Miller grew up in Saskatoon but spent summers on her grandparents’ farms in the Tisdale, Sask., area. She earned a degree in agriculture from the University of Saskatchewan, followed by a masters in agricultural economics in 1986 at the same institution.

Miller went to Ottawa to work for Agriculture and Agri-Food Canada in 1985 where she worked in many different roles over the years. In 1990 she moved to Winnipeg to work with Agriculture Canada’s old grain-marketing bureau. In 1996 she joined Cargill to do communications and corporate affairs. In 2001 Miller returned to Agriculture Canada to work on functional foods and nutraceuticals.

Then she became executive director of Agriculture Canada’s Grains and Oilseeds Branch. During that time Miller also worked with agricultural industry on emergency management plans in the event of a pandemic or other large-scale disaster giving her insight to agriculture beyond grains and oilseeds, she said.

The last few years Miller was director general of Farm Income Programs, overseeing farm support applications and their processing.

The future success of canola, often called Canada’s “Cinderella crop” for its rags-to-riches story, will come in large part because of co-operation within the canola industry, Miller said.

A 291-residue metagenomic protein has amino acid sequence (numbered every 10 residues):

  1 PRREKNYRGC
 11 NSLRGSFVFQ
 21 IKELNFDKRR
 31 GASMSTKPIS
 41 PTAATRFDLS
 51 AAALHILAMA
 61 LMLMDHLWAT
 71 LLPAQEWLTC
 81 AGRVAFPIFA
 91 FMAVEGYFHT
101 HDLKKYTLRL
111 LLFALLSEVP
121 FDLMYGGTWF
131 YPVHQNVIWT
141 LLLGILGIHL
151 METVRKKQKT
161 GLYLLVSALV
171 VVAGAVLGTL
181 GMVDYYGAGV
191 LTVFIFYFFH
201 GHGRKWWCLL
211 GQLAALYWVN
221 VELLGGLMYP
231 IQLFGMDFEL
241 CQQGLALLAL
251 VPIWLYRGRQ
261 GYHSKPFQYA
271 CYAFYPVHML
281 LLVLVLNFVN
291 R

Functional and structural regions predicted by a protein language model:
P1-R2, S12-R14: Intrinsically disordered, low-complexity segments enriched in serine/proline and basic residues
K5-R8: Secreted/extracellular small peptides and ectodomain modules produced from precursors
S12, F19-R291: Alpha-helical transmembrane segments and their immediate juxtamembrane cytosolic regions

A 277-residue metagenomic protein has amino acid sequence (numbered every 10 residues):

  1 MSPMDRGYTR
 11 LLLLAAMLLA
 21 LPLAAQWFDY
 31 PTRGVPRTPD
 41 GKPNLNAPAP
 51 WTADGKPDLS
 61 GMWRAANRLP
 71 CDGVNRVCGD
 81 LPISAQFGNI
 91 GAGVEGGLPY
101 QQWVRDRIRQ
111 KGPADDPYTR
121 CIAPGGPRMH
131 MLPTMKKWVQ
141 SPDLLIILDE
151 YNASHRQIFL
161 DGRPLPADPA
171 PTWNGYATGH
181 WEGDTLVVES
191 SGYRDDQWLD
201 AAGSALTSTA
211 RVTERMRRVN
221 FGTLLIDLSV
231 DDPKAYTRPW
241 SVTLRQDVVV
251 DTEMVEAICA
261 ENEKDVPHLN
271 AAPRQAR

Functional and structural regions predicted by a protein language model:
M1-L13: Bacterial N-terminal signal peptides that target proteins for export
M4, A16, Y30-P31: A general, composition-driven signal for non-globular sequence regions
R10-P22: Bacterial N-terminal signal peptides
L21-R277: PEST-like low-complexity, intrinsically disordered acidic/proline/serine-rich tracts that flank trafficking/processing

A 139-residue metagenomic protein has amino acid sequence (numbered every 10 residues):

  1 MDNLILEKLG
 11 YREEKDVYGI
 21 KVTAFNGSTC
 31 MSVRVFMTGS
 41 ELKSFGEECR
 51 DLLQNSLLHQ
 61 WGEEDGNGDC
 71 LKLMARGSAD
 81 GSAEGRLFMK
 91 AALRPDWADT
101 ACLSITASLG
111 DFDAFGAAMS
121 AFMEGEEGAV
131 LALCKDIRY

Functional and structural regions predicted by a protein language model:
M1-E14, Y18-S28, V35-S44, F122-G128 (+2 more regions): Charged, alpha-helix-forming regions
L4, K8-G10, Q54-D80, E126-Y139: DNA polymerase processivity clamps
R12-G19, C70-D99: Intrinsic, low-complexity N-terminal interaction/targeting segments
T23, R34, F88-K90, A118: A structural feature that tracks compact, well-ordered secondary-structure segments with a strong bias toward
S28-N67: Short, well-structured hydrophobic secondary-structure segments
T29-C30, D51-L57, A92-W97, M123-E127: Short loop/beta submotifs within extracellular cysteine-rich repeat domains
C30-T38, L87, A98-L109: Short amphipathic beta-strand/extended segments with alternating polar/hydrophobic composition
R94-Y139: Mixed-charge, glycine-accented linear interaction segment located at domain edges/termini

“One of the reasons the council has been the success it has is because it’s got all of those groups represented,” she said.

“The integration of all the producers and the exporters and the crushers in one organization is really neat. It really is a success story. People say that all the time but it is.”

Canola is derived from rapeseed. Over years of research the University of Manitoba’s Baldur Stefansson and Agriculture Canada’s Keith Downey, reduced the erucic acid in rapeseed oil and the glucosinolates in the meal, making them safe for human and animal health respectively. Stefansson released the first “double low” canola variety in 1974.

Canadian rapeseed/canola plantings averaged just five million acres between 1970 and 1980. The last five years Canadian farmers averaged 17 million acres of canola, over taking wheat (excluding durum as the biggest acreage crop). Canola also has replaced wheat as the highest gross income-returning crop.

Canola isn’t just edible oil, but a “health food,” Miller said, alluding to the fact canola oil at seven per cent has the lowest level of saturated fat of any oil.

“The story around innovation in this industry I find fascinating,” Miller said. “This is basically a crop that was created in Canada and look at it go. It gives me goosebumps.”

About the author

Reporter

Allan Dawson

Allan Dawson is a reporter with the Manitoba Co-operator based near Miami, Man. Covering agriculture since 1980, Dawson has spent most of his career with the Co-operator except for several years with Farmers’ Independent Weekly and before that a Morden-Winkler area radio station.